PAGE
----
Ben Nadel
On User Experience (UX) Design, JavaScript, ColdFusion, Node.js, Life, and Love.
I am the chief technical officer at InVision App, Inc - a prototyping and collaboration platform for designers, built by designers. I also rock out in JavaScript and ColdFusion 24x7.
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OOPhoto: Adding A Facade Layer

Posted by Ben Nadel
Tags: ColdFusion

The latest OOPhoto application can be experienced here.

The latest OOPhoto code can be seen here.

I have decided to move ahead with the concept of a Facade layer in OOPhoto, my latest attempt at learning object oriented programming in ColdFusion. The Facade layer is going to have one unifying property: none of its methods will accept a business objects as an argument. The reasoning behind this decision is that for a method to accept a businesss object it requires the calling page to have an understanding of the way in which data is processed (ie. how simple data is transformed into businesss objects). If we require this level of understanding to exist in the calling page (the Controller in our area of study) then it will require us to duplicate knowledge in too many places (especially once we get into Remote Facades).

And plus, this is going back to what Dan Wilson was telling me about "processing data"; we don't want the Controller to do anything with the data it gets - we want the Controller to hand off the data to another object of processing. Remember, that is all the Controller is supposed to do - take actions and hand off control.

The first thing I did was literally go through each ACTION file in my application (included dynamically by the Controller) and look at all the "gestures" that the Controller was performing. When I did this, I thought in terms of simple data, not objects:

  • SaveComment( id, comment, photo_id )
  • DeletePhotoGallery( id )
  • GetPhotoGallery( id [, throw_exception] )
  • SavePhotoGallery( id, name, description, photo_id_list )
  • GetPhotoGalleryByJumpCode( jump_code )
  • GetPhotoGalleriesByKeyword( keywords )
  • GetPhotosByIDList( photo_id_list )
  • GetRecentlyUploadedPhotos()
  • GetPhoto( id [, throw_exception] )
  • IncrementPhotoViewCount( id )
  • GetCommentsForPhoto( id )
  • UploadPhoto( file_field )

One difference you might notice here (if you have photographic recall of my code) is that I never had the concept of IncrementPhotoViewCount() before. Currently, when a user goes to view a photo, I literally increment the ViewCount property on the Photo object and then save the Photo (via Photo.Save()). In this scenario we are seeing a strong coupling of the Controller to the implementation of photo-view tracking.

When I saw this, I couldn't figure out how to get around saving a photo without using a Photo bean. That's when it occurred to me that there was something fundamentally wrong with the way I was handling this "gesture". Messing with the Photo properties was too specific - too detail oriented - that wasn't the true "gesture." The true gesture was updating the view count. I know this sounds exactly the same, but using the new method both the intent and the distribution of responsibility are quite different.

At first, I was thinking of creating just one Facade object. But once I had the above list, I decided that it would be better to break these gestures up into business's-object-related verticals. This way, if I needed to add more functionality, I wouldn't end up creating a GOD object.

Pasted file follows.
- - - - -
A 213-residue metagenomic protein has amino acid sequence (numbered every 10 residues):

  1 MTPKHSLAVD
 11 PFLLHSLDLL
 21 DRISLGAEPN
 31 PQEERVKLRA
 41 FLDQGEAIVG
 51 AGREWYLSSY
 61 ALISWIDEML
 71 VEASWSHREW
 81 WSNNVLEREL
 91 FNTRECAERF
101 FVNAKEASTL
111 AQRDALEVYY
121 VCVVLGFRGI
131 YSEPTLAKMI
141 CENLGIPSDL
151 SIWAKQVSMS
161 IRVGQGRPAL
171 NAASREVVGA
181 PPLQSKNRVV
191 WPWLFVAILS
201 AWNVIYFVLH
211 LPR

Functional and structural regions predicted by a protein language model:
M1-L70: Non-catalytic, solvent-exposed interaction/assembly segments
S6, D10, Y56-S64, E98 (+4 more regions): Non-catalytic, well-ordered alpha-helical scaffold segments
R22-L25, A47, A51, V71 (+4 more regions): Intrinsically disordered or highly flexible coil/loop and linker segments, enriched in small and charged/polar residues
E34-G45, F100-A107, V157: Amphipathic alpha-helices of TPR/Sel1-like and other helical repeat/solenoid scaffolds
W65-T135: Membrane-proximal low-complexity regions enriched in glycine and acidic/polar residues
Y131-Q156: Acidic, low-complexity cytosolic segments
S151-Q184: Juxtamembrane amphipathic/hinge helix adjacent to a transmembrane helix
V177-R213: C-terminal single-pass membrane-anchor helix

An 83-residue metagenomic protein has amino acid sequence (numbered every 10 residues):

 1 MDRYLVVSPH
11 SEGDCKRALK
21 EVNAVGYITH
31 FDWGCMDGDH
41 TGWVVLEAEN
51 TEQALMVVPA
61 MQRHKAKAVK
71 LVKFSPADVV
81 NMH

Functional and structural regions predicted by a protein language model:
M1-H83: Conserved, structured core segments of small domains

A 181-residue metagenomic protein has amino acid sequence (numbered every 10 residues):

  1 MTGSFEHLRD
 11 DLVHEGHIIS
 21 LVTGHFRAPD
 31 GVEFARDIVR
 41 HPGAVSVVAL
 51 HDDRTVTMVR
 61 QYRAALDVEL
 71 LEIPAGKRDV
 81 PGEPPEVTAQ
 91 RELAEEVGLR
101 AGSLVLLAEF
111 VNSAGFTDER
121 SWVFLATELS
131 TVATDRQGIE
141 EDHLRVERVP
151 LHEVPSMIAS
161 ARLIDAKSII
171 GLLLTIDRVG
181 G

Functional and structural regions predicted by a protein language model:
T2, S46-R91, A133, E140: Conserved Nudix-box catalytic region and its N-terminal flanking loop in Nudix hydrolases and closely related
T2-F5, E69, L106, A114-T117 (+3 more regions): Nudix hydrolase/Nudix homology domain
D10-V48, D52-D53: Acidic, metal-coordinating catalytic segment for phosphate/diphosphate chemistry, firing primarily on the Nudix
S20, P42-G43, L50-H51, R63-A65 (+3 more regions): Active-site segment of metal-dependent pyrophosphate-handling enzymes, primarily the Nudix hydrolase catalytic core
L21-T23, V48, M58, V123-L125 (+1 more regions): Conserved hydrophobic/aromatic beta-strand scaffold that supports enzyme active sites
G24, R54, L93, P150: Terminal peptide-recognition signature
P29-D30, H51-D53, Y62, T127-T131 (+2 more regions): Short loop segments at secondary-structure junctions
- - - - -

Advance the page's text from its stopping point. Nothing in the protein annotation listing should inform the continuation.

PhotoGalleryFacade

  • DeletePhotoGallery( id )
  • GetPhotoGalleriesByKeyword( keywords )
  • GetPhotoGallery( id [, throw_exception] )
  • GetPhotoGalleryByJumpCode( jump_code )
  • SavePhotoGallery( id, name, description, photo_id_list )

PhotoFacade

  • GetPhoto( id [, throw_exception] )
  • GetPhotosByIDList( photo_id_list )
  • GetRecentlyUploadedPhotos()
  • IncrementPhotoViewCount( id )
  • UploadPhoto( file_field )

CommentFacade

  • GetCommentsForPhoto( id )
  • SaveComment( id, comment, photo_id )

Clearly, some of these methods are going to just forward the message onto the appropriate Service objects, but for many of them, we are going to be encapsulating the processing of data. I'm not 100% sold on this concept yet, but I figured I better move forward with something before I fall back into the world of analysis paralysis.

Tweet This Fascinating post by @BenNadel - OOPhoto: Adding A Facade Layer Thanks my man — you rock the party that rocks the body!



Reader Comments

Seems sensible enough, and grouping into 'chunks' that handle the same sort of stuff is good separation of concerns.
Why did you choose to use simple lists of primitive types rather than a strongly typed Value (Transfer) Object ?

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Just an object which only has properties.
In ColdFusion, this is easiest to think of as a CFC with CFPROPERTY tags.

If you send and receive only VOs to and from the Facade, there is no way you can send a string to a number property or similar. It also defines exactly what it is you are sending (where as one set of (id,name) looks much like another set of (id,name) UserVO and CompanyVO are very different, and it's clear what you are getting back.

Maybe I spend too much time only using ColdFusion for the back end (i.e. the View tends to be a Flex client).

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@Tom,